New experiments, new shares are being cultivated with hope, are being awakened. This is why good days are coming to the nursery. Hopefully going first to genetic engineering. In areas where there are nurseries, many good experiments are seen taking place in the field. There are huge opportunities for youth in this business. Many people seem to come into this business as the best running business in the agri-business. In many places, rural villages are involved in this business. The business offers opportunities for growing vegetables, orchards, flowers, ornamental plants, as well as sugarcane nurseries, tissue culture, and banana plants. Hundreds of sugarcane nurseries have sprung up due to the large area under sugarcane cultivation. It generates billions of dollars in business. Sugarcane seedlings are being sent not only to our state but also to many parts of Gujarat, Madhya Pradesh, Karnataka from Kolhapur, Sangli area. Based on a new discipline called genetic engineering, information on the genetic makeup of many living cells is now available through genetic diagrams. It is now possible to change the original characteristics of the species. New varieties of Bt cotton, Bt soybean, and Bt maize have been created by cultivating a gene called Cry1ac from the bacterium Bacillus thuringiensis in cotton, soybean, and maize crops. Concrete decisions need to be made on issues like banning open trials.
The new look of Farmers
The agripreneur will be a planned and accurate agribusiness. He is an expert farmer who uses all the modern technology in the agricultural system. He is also well versed in marketing. He uses remote sensing techniques to take care of pre-harvest crops. Wireless agriculture and accurate diagnostic farming will be within its reach. He is a farmer who uses techniques of yield mapping, wind mapping, water quality, variable fertilizer application, and manages modern diagnostics, food quality. It is the farmer who keeps the pricing policy flexible by categorizing the customers. The modern farmer will be able to use different software to protect agriculture, climate, soil, and crop and manage water properly (rain collection, storage, and its proper distribution). That day is not far away. He will keep a close eye on every change in agriculture. He is, in fact, an innovative farmer. He will be known as a ‘Precision Farmer’ who studies soil health, crop health with the help of ‘robots’ and sensors and records the demand for crops. The fourth revolution in the agricultural system will be that of agricultural technology. He will be an innovative farmer who will create his own identity without following any path he has taken to date. These steps are slowly falling into agriculture.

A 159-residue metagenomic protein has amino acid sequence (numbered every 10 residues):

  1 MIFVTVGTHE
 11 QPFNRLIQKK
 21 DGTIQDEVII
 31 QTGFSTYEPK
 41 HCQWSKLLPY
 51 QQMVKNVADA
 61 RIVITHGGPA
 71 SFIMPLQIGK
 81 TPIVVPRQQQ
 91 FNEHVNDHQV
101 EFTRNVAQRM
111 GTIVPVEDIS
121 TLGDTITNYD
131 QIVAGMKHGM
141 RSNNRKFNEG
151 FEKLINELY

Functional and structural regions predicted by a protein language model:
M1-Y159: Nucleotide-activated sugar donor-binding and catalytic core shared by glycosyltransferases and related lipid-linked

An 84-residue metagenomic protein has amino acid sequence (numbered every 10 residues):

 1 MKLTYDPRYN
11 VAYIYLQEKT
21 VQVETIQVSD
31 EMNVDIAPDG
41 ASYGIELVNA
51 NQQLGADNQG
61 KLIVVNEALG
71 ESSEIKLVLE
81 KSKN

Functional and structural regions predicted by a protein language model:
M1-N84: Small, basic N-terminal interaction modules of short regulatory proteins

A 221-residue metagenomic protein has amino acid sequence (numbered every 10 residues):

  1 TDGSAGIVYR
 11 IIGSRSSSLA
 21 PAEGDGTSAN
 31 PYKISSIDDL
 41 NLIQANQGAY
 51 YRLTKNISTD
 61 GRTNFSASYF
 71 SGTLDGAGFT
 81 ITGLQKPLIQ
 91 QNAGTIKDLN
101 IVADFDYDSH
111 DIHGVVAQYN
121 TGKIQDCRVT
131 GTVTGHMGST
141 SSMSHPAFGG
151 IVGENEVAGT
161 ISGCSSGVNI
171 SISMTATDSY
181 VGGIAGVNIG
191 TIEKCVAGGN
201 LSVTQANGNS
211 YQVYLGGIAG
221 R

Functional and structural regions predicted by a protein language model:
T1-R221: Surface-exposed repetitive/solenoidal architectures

Agricultural Technology Till 2030
In general, agricultural technology can be classified into several groups. Biotechnology, Mechanics, Irrigation Technology, Pre-harvest, and Post-harvest Technology, GMO, Crispr CAS-9 & 12, Accurate Diagnosis Agricultural Technology, Electronic Agricultural Technology, Remote Sensing Technology, Bio-Sustainable Technology, Nutritious Farming Technology Agricultural technology in the form of intellectual capital is emerging, such as drought shock crop technology, agricultural robot, and drone technology, new technologies of wireless agriculture and synthetic biology.
The fourth revolution in agriculture is taking place with the help of agricultural technology. By 2030, people will be able to see her visibility clearly. ‘Mutation Biology’ and ‘DNA’ or ‘RN. Technology is evolving rapidly. The use of nanotechnology and robots in agriculture could revolutionize. All of them are now out of sight. There is a need to give impetus and encouragement to create innovative farmers who accept it.